Digital models based on images taken with handheld cameras – examples on land, from the sea and on ice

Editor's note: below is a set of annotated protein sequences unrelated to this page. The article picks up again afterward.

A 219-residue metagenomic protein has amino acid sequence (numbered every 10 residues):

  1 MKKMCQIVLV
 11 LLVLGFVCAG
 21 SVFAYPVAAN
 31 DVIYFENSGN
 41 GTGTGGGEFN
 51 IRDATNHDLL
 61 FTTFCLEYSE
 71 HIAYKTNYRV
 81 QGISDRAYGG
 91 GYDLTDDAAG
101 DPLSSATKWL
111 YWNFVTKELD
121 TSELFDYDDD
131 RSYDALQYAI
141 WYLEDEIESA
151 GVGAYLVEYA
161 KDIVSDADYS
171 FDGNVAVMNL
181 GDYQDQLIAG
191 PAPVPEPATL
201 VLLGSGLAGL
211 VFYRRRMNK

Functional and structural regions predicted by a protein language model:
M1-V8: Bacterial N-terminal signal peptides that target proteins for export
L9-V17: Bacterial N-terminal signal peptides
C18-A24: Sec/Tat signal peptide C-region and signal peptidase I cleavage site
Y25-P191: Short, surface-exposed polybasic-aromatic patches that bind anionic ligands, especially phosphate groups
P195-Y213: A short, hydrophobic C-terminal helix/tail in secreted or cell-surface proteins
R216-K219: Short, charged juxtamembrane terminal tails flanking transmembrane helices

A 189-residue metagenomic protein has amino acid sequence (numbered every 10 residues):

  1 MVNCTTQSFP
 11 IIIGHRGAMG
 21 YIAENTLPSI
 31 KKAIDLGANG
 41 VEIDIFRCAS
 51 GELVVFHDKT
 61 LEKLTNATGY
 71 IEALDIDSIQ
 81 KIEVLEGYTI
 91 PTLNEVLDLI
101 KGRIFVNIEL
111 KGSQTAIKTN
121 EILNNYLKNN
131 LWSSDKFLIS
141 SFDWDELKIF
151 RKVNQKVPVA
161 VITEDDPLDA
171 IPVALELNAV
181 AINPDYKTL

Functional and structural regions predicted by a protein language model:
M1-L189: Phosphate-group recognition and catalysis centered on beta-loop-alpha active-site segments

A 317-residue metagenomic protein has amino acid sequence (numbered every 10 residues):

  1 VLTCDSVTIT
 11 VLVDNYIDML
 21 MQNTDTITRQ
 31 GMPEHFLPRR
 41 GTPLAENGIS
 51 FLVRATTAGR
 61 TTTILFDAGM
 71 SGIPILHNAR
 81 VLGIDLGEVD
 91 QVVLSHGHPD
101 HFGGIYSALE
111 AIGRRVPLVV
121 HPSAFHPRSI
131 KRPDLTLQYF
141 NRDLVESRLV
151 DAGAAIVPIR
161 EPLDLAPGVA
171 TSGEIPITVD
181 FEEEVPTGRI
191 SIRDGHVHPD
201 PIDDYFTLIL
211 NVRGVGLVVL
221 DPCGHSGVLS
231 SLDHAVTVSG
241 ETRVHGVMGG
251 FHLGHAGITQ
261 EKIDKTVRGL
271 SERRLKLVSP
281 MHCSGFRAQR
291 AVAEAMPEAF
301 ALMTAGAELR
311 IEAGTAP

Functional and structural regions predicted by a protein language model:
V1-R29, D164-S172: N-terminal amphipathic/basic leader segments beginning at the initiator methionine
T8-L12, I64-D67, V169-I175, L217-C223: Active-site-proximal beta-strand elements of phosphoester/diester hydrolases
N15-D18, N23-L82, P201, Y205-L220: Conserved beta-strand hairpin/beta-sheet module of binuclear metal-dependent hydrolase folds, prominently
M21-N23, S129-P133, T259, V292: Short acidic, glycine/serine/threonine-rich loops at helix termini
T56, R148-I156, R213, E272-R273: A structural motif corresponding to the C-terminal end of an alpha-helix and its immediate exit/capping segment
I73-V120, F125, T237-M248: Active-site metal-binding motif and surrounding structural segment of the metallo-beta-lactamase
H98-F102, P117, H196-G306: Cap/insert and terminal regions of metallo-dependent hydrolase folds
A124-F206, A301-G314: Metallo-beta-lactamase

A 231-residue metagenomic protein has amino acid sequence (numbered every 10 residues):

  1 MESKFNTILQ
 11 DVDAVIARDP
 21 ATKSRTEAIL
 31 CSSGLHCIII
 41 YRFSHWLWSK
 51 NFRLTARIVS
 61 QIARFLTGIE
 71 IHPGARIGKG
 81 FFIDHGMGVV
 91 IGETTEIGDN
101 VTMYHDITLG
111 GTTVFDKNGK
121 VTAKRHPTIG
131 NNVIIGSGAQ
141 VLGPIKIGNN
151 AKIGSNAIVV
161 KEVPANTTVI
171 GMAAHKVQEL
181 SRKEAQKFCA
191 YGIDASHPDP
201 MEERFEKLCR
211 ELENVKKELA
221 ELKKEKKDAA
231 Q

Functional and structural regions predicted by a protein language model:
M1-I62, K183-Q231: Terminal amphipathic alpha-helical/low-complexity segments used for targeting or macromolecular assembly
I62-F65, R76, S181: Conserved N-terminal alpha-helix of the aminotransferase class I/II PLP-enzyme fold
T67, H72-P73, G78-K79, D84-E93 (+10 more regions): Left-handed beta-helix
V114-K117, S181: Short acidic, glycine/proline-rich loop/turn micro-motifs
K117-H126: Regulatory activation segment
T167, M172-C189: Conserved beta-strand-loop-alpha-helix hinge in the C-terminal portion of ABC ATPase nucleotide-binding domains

Geological outcrops can be comfortably modelled in three dimensions in the office using images from a handheld digital camera. Recent developments within the imaging techniques of Structure from Motion (Lowe 2004; Snavely et al. 2008; Fonstad et al. 2013) and photogrammetry (Hirschmüller 2005; James & Robson 2012; Favalli et al. 2012) have made it easier and cheaper to construct so-called digital outcrop models using stereoscopic images from standard digital cameras. The digital outcrop model (Bellian et al. 2005) is a 3D representation of the outcrop surface and is often displayed in the form of a polygon mesh or a point cloud. In this paper we present three examples of such point clouds from images obtained with a handheld digital camera. The examples illustrate how outcrop topography or digital outcrop models can be constructed at different scales, with different accessibility and operational platforms. Two examples illustrate outcrop scales of metres to kilometres, with images obtained by walking along excavated exposures in the Faxe limestone quarry and from a boat sailing past the coastal cliff of Stevns Klint. The third example illustrates detailed micro-topography of ice and snow surfaces where the images were obtained from a snowmobile on an ice cap in A.P. Olsen Land, North-East Greenland.
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